On Friday, a senior Iranian cleric said the United States and Israel are stoking unrest in Iraq to disrupt the Arba'een pilgrimage.

"The enemy is now determined against the Islamic nation. America and Zionism ... are targeting Arba'een and Iraq, and causing trouble because it is hard for them to accept the presence of millions (of pilgrims) in Karbala," Ayatollah Mohammad Emami-Kashani said in a sermon in Tehran.

Iran’s Foreign Ministry on Thursday urged all pilgrims from the country to postpone their visit to Iraq until calm is restored.

“Stressing the importance of the great march of Arba’een and the necessity of holding this magnificent congregation, the Foreign Ministry calls on the Iranian faithful ... to postpone their visit to Iraq until calm is restored to the country, and to pay close attention to the warnings of political and security officials,” the statement said.

Iran, it said, is confident the Iraqi government and nation will work with all groups, parties and personalities, especially the top clerics and other religious authorities and political leaders to calm the current tense situation.

Full report at:



Yemenis rally to express support for recent anti-Saudi operation

Oct 4, 2019

Thousands of Yemenis have taken to the streets of the northern Yemeni city of Sa'ada to express support for the country's recent retaliatory military operation against Saudi-led forces in the border region of Najran.

Yemeni authorities speaking at the rally on Friday called for "national reconciliation" and a further deployment of forces against the Saudi aggression, Yemen's al-Masirah news network reported.

Authorities also warned Riyadh that continued aggression and failure to accept a ceasefire proposed by Yemen would result in more serious strikes from Yemeni forces.

During the rally, demonstrators carried images of Yemeni soldiers who had lost their lives during the operation.

Demonstrators also decried "Washington's policies in the region" and called for Muslim and Arab states to unite against the "oppressors", chanting slogans expressing support for the Palestinian cause.

"[We are] headed to al-Aqsa," they chanted, referring to the al-Aqsa Mosque in occupied Jerusalem al-Quds.

Friday's protests came a week after Yemeni forces, led by the popular Houthi Ansarullah movement, announced the conclusion of a major ground operation against Saudi-led mercenaries dubbed "Victory from God Almighty".

Yemeni forces killed some 200 Saudi-backed mercenaries and took 2,000 others prisoner in the offensive.

The operation marked one of Yemen's most successful military operations repelling the Saudi-led aggression against the country.

It also came after a major drone attack on the heart of Saudi Arabia's oil industry, which allegedly shut down more than half of the kingdom's crude production.

Saudi Arabia and a number of its regional allies launched the war on Yemen in March 2015, with the goal of bringing the government of former president Abd Rabbuh Mansur Hadi back to power and crushing the Ansarullah movement.

Full report at:





UK uses 3rd country to settle Iranian bank's $1.6bn damage claim: Report

Oct 5, 2019

The United Kingdom has used a third country to evade the US sanctions as it paid Iran's Bank Mellat a settlement in a $1.6 billion damage case, The Times reports.

Back in June, the UK government reached an agreement with Bank Mellat to settle the $1.6-billion damages claim brought by the Iranian bank after 10 years of negotiations.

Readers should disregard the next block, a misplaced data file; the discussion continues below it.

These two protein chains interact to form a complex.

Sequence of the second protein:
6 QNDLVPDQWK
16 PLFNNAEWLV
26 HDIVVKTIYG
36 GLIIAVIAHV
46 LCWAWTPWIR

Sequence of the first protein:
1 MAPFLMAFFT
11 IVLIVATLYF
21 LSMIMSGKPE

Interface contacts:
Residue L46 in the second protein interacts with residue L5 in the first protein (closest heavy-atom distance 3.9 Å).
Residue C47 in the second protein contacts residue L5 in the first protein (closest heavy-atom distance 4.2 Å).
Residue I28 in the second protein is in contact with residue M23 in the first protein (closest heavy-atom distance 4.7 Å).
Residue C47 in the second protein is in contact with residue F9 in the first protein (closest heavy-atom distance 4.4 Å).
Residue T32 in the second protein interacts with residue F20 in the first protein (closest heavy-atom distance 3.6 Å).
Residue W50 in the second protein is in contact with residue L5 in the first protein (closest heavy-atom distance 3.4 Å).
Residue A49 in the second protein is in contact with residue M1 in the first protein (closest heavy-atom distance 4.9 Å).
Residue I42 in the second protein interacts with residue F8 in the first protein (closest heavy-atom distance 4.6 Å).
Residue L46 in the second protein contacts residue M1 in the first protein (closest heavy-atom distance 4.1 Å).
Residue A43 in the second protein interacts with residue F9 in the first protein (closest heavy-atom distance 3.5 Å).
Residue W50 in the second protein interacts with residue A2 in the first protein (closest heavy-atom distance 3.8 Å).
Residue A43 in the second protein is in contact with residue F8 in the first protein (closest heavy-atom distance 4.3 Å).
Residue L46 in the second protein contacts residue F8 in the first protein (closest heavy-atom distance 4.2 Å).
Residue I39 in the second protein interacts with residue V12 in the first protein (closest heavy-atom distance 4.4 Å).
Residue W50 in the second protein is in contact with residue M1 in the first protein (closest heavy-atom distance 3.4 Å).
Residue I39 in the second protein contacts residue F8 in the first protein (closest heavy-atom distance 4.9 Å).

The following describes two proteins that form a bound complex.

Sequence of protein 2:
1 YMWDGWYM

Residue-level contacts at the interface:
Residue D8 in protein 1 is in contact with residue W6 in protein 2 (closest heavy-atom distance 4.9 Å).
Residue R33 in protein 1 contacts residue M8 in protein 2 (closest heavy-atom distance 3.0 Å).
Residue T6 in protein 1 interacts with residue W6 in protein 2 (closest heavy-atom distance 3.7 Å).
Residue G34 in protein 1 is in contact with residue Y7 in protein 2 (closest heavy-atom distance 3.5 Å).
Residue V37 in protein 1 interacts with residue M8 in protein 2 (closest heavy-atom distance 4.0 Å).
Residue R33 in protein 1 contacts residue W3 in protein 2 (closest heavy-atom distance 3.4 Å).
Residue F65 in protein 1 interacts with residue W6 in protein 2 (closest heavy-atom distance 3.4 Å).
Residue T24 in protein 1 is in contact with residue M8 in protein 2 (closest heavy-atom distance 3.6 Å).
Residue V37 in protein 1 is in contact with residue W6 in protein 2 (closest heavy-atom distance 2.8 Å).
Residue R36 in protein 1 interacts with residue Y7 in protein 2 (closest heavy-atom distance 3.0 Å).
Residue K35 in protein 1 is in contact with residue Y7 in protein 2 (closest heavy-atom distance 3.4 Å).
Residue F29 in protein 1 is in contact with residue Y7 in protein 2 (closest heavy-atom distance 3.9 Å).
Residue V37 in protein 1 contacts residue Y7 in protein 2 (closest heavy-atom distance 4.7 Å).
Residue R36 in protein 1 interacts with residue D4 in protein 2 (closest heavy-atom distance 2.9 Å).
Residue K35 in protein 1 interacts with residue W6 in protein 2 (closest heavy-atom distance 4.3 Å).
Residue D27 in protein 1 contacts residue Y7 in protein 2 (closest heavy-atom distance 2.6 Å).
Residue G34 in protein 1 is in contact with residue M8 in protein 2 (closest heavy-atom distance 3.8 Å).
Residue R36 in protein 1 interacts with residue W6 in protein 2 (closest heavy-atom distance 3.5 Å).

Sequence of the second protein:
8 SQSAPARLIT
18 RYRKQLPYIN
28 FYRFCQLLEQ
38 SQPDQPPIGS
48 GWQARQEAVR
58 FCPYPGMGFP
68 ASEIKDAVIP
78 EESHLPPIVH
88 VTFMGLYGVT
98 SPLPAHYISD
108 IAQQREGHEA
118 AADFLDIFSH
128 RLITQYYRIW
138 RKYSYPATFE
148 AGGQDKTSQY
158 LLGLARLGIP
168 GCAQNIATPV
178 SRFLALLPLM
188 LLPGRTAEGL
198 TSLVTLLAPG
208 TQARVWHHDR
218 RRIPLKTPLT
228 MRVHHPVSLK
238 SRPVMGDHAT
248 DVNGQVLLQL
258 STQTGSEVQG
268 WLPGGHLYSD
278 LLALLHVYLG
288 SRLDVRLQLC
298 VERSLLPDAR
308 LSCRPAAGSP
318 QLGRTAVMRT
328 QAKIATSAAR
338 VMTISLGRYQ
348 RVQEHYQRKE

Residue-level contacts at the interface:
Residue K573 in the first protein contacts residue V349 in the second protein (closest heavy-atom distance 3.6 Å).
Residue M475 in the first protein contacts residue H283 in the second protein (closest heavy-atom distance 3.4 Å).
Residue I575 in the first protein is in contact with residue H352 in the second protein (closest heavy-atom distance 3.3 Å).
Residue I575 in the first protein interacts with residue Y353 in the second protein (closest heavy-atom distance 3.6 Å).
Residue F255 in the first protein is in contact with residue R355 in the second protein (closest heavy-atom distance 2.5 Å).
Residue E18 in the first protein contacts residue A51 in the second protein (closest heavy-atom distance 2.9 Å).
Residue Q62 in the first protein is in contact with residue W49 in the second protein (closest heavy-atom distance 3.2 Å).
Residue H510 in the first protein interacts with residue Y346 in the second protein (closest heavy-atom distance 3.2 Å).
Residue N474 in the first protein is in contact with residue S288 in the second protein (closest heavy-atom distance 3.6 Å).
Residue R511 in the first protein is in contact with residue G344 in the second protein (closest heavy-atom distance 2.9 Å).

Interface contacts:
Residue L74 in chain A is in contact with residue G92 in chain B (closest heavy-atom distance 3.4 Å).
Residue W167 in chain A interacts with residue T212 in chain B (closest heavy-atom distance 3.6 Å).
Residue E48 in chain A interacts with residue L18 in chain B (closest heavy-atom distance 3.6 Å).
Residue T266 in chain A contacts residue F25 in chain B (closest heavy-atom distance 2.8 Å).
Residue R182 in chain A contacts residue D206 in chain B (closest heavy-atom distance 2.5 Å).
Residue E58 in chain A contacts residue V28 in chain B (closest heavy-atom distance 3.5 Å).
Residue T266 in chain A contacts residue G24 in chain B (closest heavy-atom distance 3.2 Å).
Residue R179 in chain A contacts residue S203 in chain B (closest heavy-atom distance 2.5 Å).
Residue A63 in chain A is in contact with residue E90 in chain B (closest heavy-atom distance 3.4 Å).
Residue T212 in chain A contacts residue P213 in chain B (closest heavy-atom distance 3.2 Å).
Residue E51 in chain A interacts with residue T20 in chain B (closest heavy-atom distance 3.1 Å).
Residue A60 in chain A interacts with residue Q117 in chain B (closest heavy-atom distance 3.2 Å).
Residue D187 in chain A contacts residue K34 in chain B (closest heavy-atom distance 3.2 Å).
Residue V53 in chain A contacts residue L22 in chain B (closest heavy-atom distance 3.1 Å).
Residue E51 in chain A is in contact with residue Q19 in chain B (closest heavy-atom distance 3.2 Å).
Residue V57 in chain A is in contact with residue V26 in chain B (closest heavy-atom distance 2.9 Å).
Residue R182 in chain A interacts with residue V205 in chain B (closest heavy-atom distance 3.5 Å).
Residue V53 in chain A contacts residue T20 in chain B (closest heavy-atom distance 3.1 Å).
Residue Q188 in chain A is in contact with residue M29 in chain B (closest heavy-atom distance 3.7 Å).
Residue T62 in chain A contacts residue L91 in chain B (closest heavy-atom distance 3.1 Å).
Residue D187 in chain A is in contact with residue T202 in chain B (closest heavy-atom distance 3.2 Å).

Now a Times report shows the British government has paid the money to the Iranian bank through a third country and entity in order to evade US sanctions.

“Bank Mellat’s claims have been concluded on terms confidential to the parties," the UK Treasury announced.

Iran's Ambassador to London Hamid Baeidinejad confirmed on Friday that the UK government has made the payment to the Iranian side.

He also described the procedure as an important legal success for the Islamic Republic of Iran.

In 2009, the UK Treasury imposed sanctions on Bank Mellat after it claimed that the bank was financing firms involved in Iran’s nuclear program. But in 2013, the UK’s Supreme Court ruled that the sanctions were unlawful and that the government’s response was irrational and disproportionate.

The sanctions – part of the 28-member European Council’s freeze of the funds of Iranian financial entities from 2010 – were lifted in 2016 when an international nuclear deal with Iran came into effect.

Bank Mellat argued that the UK’s actions “substantially damaged the bank's reputation” and led to the loss of profits, customers and access to international banking services.

The bank says the UK government also lobbied other international authorities to impose financial restrictions, leading to “copycat” sanctions being introduced by the United Nations, the European Union and others.

Bank Mellat had sought 3.2 billion pounds sterling but this fell to 1.25 billion pounds sterling with interest, the Times report said.



After Waiting For Decades, Muslims In Athens Finally Get A Mosque

Oct 4, 2019

Athens’ first official mosque is set to open in the coming months after a decades-long fight for its construction by the country’s minority Muslim population as reported by various news media.

“We hope the first prayer will be in September,” said Minister of Education and Religion Kostas Gavroglou on Friday.

The minister toured the nearly completed site, which is designed to accommodate some 350 people, on the outskirts of the city center with members of the local Muslim community.

“Athens finally has a house of prayer for Muslims,” he said, according to radio broadcaster Athens 984.